Grosse Pointe Woods
Norsemen take aim at return to Compuware, ‘despite’ success so far
February 13, 2013
Hitting the reset button has been a way of life for the Grosse Pointe North boys hockey squad the past handful of years.
It’s been the unofficial requirement for postseason success, following regular seasons featuring less-than-flashy records, thanks, in large part, to the grueling schedule brought about by the Michigan Interscholastic Hockey League.
A year ago, North was 10-14-0 entering the Division 1 tournament, but hit its stride and rolled all the way to the championship game — an eventual 4-3 loss to Brighton High.
In 2008, the Norsemen finished the regular season 12-11-2, and then reached the semifinals.
The season before, they were 10-14-1, eventually ending two wins shy of a state title.
So is a 13-8-0 record at press time cause for concern for coach Scott Lock, given the mission his guys have professed all season?
“It’s certainly not been our trademark to have this good a record this late in the season,” Lock said with a laugh. “But we measure ourselves the same way every year. You’re judged by what you do in the playoffs, and we feel we’re getting to the point where we’ll be ready for that challenge.”
When last season ended, North had to replace a good amount of its players up front, but with five defensemen slated to return, few expected a serious drop off.
Injuries slowed the team a bit when the season began, but with health came success — and plenty of it.
From early December to mid-January, the Norsemen were, literally, unbeatable, riding an eight-game winning streak back into the conversation of teams to take notice of in Division 1.
The defense has been solid, the goaltending dependable and the offense has done just enough.
“It’s cliché, but that’s the formula you want, come playoff time,” Lock said. To his point, the Norsemen were 12-1-1 in games where they’ve allowed three goals or fewer. “That’s the chemistry championship teams have.”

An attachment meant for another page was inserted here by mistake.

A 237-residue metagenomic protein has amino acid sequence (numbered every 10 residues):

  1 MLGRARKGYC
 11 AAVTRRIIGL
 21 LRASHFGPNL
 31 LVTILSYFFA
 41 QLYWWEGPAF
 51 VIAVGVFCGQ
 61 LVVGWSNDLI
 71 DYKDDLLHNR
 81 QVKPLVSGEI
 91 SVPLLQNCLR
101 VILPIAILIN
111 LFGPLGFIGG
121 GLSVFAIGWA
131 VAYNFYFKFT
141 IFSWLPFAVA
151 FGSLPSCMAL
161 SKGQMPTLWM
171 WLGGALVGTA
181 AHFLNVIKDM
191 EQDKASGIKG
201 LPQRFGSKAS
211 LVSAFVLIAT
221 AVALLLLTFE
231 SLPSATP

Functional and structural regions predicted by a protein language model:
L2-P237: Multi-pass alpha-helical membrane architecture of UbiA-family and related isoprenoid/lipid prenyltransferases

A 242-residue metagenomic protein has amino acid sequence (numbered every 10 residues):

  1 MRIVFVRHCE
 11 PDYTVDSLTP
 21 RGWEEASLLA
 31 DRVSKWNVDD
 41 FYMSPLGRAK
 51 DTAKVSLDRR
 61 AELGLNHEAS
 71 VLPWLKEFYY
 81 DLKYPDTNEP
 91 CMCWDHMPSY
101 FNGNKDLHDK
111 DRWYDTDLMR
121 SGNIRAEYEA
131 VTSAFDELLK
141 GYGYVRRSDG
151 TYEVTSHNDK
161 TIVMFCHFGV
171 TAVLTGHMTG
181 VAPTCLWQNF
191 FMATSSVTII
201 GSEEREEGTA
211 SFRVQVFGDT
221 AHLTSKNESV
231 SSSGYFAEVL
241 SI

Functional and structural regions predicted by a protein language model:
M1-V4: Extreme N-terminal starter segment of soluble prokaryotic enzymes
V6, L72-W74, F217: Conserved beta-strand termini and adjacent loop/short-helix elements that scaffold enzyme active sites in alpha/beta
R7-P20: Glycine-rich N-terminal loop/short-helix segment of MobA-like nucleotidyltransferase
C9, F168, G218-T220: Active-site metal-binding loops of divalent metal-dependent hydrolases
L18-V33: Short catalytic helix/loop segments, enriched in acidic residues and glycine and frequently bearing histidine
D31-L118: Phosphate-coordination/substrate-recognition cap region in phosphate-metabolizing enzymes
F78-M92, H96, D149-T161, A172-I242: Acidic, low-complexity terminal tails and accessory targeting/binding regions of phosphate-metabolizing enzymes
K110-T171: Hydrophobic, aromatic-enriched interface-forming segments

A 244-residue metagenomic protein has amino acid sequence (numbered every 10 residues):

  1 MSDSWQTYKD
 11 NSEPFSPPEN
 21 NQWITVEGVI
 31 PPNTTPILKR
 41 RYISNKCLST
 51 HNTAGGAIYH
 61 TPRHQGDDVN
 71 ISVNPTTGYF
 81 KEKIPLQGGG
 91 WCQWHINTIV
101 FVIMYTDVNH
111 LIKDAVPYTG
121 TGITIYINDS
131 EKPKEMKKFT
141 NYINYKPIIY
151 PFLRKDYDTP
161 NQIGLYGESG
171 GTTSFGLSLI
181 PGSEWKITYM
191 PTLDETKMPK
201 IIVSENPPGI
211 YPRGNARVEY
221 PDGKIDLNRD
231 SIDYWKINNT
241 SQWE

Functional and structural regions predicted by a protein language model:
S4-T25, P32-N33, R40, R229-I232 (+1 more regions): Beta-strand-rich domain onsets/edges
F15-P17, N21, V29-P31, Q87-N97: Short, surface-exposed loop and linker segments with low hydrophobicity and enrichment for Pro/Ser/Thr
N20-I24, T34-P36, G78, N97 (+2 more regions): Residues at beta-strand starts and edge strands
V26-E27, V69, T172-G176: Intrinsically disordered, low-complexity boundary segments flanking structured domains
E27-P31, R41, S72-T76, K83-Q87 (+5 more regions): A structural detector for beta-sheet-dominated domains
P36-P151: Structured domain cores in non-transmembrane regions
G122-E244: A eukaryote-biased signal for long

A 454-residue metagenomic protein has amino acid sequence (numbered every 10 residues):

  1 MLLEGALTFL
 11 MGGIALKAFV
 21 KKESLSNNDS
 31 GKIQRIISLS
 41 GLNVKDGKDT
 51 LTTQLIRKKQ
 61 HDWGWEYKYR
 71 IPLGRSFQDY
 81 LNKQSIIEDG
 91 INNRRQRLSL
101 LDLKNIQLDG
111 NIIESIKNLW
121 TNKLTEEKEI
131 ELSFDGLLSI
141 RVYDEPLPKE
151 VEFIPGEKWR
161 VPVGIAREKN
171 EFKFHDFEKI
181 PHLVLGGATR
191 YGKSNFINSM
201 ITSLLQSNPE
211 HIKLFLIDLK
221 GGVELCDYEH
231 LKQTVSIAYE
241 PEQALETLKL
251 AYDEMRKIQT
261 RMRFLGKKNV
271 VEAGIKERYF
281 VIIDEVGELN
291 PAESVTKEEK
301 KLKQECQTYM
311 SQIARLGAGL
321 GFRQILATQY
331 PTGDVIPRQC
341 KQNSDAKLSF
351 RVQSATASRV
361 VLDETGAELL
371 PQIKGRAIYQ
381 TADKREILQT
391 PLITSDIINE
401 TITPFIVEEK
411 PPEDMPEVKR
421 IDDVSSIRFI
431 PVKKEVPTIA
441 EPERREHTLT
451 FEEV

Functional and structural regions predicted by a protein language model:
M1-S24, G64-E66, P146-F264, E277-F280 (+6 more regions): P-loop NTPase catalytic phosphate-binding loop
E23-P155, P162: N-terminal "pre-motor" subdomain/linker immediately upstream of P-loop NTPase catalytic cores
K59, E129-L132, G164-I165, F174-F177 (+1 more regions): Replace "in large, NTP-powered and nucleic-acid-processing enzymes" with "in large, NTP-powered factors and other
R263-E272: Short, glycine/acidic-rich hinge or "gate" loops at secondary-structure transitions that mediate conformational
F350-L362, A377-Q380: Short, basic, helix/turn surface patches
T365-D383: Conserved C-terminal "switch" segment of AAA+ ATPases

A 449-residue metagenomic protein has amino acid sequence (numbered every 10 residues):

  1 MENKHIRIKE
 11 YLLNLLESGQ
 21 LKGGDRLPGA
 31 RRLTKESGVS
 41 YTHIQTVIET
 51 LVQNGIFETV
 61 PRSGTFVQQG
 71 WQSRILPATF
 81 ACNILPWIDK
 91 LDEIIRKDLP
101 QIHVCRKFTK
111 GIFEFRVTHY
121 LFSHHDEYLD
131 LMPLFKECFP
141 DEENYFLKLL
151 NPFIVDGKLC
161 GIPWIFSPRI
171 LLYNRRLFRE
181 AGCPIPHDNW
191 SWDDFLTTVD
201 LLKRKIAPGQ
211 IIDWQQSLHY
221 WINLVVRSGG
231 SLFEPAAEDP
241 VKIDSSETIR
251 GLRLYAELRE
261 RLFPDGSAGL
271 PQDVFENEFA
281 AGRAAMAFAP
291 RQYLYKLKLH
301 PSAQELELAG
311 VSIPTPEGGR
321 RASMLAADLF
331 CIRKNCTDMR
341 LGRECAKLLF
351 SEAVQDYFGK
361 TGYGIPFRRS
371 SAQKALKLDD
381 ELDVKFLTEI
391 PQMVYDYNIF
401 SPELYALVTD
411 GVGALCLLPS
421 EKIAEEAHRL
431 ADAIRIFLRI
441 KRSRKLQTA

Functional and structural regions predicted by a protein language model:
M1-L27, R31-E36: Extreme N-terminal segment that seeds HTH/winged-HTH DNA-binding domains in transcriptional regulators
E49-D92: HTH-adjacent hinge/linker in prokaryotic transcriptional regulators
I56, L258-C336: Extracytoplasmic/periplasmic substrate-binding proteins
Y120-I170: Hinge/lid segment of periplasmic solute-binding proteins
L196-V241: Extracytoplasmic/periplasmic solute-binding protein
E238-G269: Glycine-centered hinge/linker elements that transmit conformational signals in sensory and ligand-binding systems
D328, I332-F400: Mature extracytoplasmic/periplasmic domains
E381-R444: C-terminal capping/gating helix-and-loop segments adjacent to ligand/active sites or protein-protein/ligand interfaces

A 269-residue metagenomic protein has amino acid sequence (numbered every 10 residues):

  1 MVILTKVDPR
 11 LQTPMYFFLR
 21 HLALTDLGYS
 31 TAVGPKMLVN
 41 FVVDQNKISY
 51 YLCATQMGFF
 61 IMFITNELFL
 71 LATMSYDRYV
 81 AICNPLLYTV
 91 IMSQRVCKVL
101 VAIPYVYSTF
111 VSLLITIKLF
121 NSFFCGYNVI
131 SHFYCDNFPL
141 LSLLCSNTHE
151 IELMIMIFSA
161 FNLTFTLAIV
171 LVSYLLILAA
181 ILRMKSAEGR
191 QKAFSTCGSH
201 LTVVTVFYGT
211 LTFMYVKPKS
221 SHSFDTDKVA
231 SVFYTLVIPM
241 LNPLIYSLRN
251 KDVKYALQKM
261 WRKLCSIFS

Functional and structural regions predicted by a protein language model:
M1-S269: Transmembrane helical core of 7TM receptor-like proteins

In one of the toughest tests of the season so far, North faced an 18-0-1 Mona Shores squad Feb. 7 at the MIHL Prep Showcase.
Twice in the game, the Norsemen battled back from deficits, eventually tying things at 3-3 with 16.9 seconds remaining in regulation, and then grabbing a win moments later in a shootout.
“And we’re calling it a win, why not?” Lock said with a smile about the rule to avoid overtime. “This was great hockey, two good teams with good players battling back and forth. You want to be part of games like this at this time of year, and we were glad to play as well as we did. … It may not have been our best effort, but it was right up there.”
“It took some time, but this team has gotten better as the season’s gone on,” said senior defenseman David Chavis, who scored twice in the win against Mona Shores and picked up an assist the next day when North defeated Livonia Stevenson 4-1. “Guys get the system and have accepted the roles needed to make us the team we are.”
Playoff success in the past has come, thanks to the ability to reset, to enter late February and early March with the mindset that nothing done to this point has mattered.
More often than not, that’s required the ability to look past a record with more losses than wins.
So can the same be done this winter, where the opposite holds true?
“It has to,” Chavis boasted. “You have to have that thought process that it’s one night at a time. We’ve done it before, so we know what it takes.”
The Norsemen open the 2013 tourney at 5:30 p.m. Feb. 26 against a Berkley-Ferndale Unified squad that was 17-5-0 at press time.
The winner will likely face the University of Detroit Jesuit in the regional semifinal.
“We’ll have the same approach we always do, but I like the position we’re in now with more wins under our belt,” Lock explained. “But, like last year when we were (10-14), the conversation is the same. You’re 0-0 going in, and no matter how great your regular season was, you can be 0-1 in the playoffs and that’s it. We’re trying to play our best hockey at the most important time of the year, and if we do that, things will take care of themselves.”